“The organic industry has funded a non-profit group which has gone around and asked for email correspondence between professors who are known with the biotech groups, and the biotech companies,” he continued in the NPR interview. “One of those groups they came to me and said we’ve started to collect a lot of these emails, would you like to see them? I said sure, I’d love to see them.” Who slipped this lobbying reporter the information?
The group is undoubtedly US Right To Know, the only group who has been issuing FOIA requests to this group of professors. The sole funder of USRTK is the Organic Consumer’s Association, and they’re targeting professors who work at public universities and write about science for the public. Gary Ruskin, head of USRTK, has found a way to search and seize private thoughts without a warrant. He’s weaponized FOIA, and is using a New York Times reporter to sell the public on his agenda.
The motive is simple; disparage biotechnology at any cost. Because when you make lifesaving technology indistinguishable from magic, lives are maimed, and good scientists pay the price.
This week Dr. Folta’s office was broken into. They didn’t find anything damning enough in the FOIA requests it seems, so they broke into the office and tried to take files off his computer. To every journalist who covered this story and couldn’t be bothered to do their due diligence on the organic industry, this is on you. The months of harassment that Kevin Folta’s department, family, and students received? This is on Eric Lipton, Brooke Borel, Vani Hari, and the rest of their ilk for pouring gasoline on a tire fire.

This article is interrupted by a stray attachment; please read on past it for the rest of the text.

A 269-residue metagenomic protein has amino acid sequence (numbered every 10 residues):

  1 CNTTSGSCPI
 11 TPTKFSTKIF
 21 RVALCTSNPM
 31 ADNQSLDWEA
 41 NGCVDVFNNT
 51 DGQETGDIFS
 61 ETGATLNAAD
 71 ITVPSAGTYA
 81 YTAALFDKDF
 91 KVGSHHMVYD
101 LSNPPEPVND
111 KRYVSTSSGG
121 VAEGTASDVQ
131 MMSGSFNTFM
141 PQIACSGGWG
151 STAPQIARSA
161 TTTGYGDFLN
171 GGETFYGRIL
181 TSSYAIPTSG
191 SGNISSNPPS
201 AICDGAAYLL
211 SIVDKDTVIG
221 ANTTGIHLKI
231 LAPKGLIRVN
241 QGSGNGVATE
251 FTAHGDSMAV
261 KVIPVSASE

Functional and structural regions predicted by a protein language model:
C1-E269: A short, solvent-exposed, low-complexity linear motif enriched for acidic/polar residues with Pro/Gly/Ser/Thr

The sad thing is that I’m sure at least Vani Hari is genuinely happy.
Everybody’s encouraged to ask questions, but when they don’t like the answers and resort to constructing false narratives about the scientists in order to discredit the science? They need to be stopped. Dr. Folta and the other scientists who are going to continue to receive these attacks have earned the full scientific community’s support right now. It’s not enough for these people that they don’t want to eat GMOs, they want to stop scientists from working or speaking on GMOs. These are the type of activists who first say that a genetically modified crop needs more testing and when they get near the facilities? They burn the test fields. Because fire is the appropriate treatment for something you only understand as dangerous magic.
If, as I have come to understand, Lipton was aware of both halves of the emails uncovered in the FOIA requests and chose to publish only the side of the information depicted in his article, then it’s reasonable to conclude that Lipton’s actions were not in line with that of a two-time Pulitzer Prize winning NYT journalist. Either the incredibly clever Lipton was duped and used as a blunt instrument by USRTK, or it was the writing of a biased hack who sees a conspiracy wherever he can find one to float his brand, scientific accuracy and consumer be damned.
There’s a small village in north east Massachusetts with a penchant for witch trials with some proud traditions being upheld here. As for Lipton, Benbrook, and the members of USRTK? I found monsters here, but some are best left on the cutting room floor.